|Date of Birth||9 January 1943 , Liverpool, England, UK|
|Birth Name||Frederick Leslie Fowell|
Mini Bio (1)
The tale of Freddie Starr is a long twisting turning plot of "rags to riches" fame, ending in near destitution and self destruction.
In the end his immense success led to absolute failure. If things had developed a little more slowly for him this unique talent could have been one of the true heroes of British comedy...
By far the most outrageous mainstream UK comedian of his generation Fredie Starr was (and to a degree still is) a unique comedy talent of unequalled popularity.
Reknowned for being a loose canon, audiences could never predict what madcap stunt Starr would pull off next. Invariably audiences were the target of his trademark uncouth or simply outrageous stunts.
But while some comedians would have been heckled or derided for such stunts Starr always got away with it. And that was part of his appeal, he was a good looking, charming, lovable rogue with a twinkle in his eyes and audiences loved him!
The story starts in the 1970s when Starr began his short-lived Television career on the ITV show "Who do you do?" as an impressionist. At this time he was also a highly popular stand up comedian and variety act on the comedy club circuit. His TV exposure meant more and more people got to know about him and naturally this lead to larger audiences buying tickets to see his variety shows.
The variety acts he performed showcased his stand up prowess, no one could touch him. He had that rare ability to just walk on stage and make people laugh without even saying a word.
Variety was his forte and as well as great stand up, he was a highly accomplished singer. A most animated and energetic man, Starr was both a visual spectacle and a skillful wordsmith.
By the mid 1970s Freddie became a Superstar in the UK. His handsome good looks coupled with an amazing singing voice won him the adoration of thousands of loyal fans. His popularity acquired him a small fortune and he found himself working flat out 50 weeks of the year to sell out audiences.
During the mid to latte seventies he continued working hard, keeping to punishing and relentless performance schedules. His popularity never wavered, but his enthusiasm did. His workload had taken its toll - he wasn't used to all the fame and fortune and he quickly grew tired and fatigued. His personal life began to suffer, too, and this is where his career took a dramatic downward turn.
By the early eighties he had lost that certain spark he once had. Television work started to become less frequent because his outrageous stunts concerned many television producers who thought he was just too much of a loose cannon to show to a British family audience.
Luckily his popularity never dwindled on the comedy circuit and his loyal fan base continued to pack out theaters and clubs around the UK to support him despite his 'lack of of sparkle'.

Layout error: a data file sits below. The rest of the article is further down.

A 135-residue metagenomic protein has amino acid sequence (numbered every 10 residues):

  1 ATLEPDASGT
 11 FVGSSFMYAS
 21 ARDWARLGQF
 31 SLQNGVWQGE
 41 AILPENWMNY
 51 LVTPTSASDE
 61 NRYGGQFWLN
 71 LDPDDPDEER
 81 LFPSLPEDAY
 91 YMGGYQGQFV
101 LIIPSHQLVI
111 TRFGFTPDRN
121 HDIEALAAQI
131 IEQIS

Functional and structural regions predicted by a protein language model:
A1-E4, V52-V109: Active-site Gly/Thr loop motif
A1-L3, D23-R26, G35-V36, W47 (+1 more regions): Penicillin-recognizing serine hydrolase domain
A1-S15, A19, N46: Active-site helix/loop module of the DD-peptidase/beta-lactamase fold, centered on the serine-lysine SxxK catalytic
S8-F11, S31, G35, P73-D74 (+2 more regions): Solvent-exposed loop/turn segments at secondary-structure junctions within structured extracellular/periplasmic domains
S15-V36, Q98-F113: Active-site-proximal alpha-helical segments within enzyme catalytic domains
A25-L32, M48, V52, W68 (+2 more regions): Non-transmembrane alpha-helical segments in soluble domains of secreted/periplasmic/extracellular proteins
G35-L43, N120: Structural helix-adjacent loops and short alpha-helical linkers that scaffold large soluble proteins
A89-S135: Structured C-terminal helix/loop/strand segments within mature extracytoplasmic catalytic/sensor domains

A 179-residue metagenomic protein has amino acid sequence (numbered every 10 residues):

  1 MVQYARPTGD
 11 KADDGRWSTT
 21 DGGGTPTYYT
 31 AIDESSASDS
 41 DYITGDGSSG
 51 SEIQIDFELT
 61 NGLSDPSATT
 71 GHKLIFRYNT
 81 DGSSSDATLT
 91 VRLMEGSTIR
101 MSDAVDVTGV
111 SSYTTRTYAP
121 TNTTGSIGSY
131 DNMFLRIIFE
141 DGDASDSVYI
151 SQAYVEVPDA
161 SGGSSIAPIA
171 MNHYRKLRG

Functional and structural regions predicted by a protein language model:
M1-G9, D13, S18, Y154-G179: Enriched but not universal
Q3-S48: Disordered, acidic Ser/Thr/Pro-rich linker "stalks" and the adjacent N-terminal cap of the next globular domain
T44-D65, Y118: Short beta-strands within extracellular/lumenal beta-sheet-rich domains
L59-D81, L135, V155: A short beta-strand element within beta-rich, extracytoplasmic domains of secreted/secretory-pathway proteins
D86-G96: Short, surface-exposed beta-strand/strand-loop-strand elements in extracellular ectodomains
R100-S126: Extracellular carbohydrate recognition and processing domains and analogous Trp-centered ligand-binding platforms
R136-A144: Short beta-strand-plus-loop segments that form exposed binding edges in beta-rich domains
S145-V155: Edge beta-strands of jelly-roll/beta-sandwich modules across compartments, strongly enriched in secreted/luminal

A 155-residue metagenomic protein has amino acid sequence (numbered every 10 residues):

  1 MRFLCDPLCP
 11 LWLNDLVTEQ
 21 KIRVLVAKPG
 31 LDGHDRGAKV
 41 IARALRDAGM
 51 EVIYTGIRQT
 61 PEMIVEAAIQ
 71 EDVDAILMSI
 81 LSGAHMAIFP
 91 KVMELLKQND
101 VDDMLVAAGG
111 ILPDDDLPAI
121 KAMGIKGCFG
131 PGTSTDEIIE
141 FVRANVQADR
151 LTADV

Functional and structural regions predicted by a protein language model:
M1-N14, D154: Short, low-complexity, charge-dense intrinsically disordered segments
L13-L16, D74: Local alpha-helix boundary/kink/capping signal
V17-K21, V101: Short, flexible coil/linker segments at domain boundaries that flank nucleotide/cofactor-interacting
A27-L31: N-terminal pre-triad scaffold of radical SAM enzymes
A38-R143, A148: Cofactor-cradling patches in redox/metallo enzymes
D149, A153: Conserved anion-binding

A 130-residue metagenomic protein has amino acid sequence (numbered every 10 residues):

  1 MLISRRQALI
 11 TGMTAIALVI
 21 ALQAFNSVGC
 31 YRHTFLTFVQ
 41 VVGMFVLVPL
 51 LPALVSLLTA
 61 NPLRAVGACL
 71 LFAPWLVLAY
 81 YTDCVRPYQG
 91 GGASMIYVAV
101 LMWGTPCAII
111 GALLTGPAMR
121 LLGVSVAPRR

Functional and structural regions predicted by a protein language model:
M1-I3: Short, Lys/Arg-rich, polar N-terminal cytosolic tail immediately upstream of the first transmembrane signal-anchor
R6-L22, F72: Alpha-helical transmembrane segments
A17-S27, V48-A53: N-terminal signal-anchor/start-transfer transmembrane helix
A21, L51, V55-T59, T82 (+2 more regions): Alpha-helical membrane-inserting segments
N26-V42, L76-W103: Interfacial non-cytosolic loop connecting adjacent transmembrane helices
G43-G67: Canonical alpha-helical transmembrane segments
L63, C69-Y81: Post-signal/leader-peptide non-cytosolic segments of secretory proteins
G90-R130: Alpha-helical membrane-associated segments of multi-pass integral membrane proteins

But it wasn't over yet. By the mid-eighties Freddie made a great comeback! A clever publicity stunt which received masses of media attention helped to kick him back into he public eye.
It was claimed that he put a live hamster in between two pieces of bread and ate it on stage in front of a spell-bound audience. This was, of course, a complete fallacy, but nevertheless it caused outrage - something Freddie does best - and amazingly instead of decreasing his popularity it raised his profile and he was soon guesting on talk show after talk show and more and more people packed into clubs and theaters to watch him perform on stage.
Freddie was then once again offered his own TV show, another great chance to get back into the limelight but alas his antics were again just too much for TV producers and after one series he was axed.
In the 90s he was offered the chance to do "An Audience with Freddie Starr" on ITV. And what a good move it was - Freddie turned in an amazing 'tour De force' performance - 12 million viewers tuned in to watch. Critics loved it. In fact, it was so popular that ITV asked him to do another "Audience With" which he duly accepted.
But his second show was very poor, after halfway through the show he abandoned his script written by top comedians especially for him and just regurgitated old material he'd been doing years before. As a result the audience cringed with embarrassment. He just wasn't funny!
In 1996 Starr was again given his own TV show, but it just wasn't modern enough. The material featured just didn't appeal to a now younger audience and after one series the programme was axed.
TV work has since dried up but he is still a very popular comedian on the comedy circuit. He divides his time between the UK and Spain where he owns a large villa.
With an internal self destruct button which seems to be pressed just when things are going great Starr always seems to somehow close the door on good opportunities that come his way and that's a terrible shame.
His comic genius was brilliant but it could have been legendary, and perhaps if things were different he could have been something much much greater than he is today. Then again the brightest "stars" shine for the shortest time and who knows maybe just maybe he will make a comeback!
- IMDb Mini Biography By: A J Lewis
|Sophie Lea||(26 January 2013 - present) (1 child)|
|Donna||(2005 - ?) (divorced) (1 child)|
|Donna||(15 January 1999 - 2002) (divorced)|
|Sandie ?||(? - ?) (1 child)|